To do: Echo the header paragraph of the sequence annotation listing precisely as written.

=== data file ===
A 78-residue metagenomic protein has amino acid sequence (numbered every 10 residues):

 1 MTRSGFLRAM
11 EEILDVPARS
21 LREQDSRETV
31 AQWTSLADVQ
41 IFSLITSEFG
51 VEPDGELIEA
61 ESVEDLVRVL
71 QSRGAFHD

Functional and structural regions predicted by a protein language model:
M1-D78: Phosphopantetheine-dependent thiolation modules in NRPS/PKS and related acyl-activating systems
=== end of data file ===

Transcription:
A 78-residue metagenomic protein has amino acid sequence (numbered every 10 residues):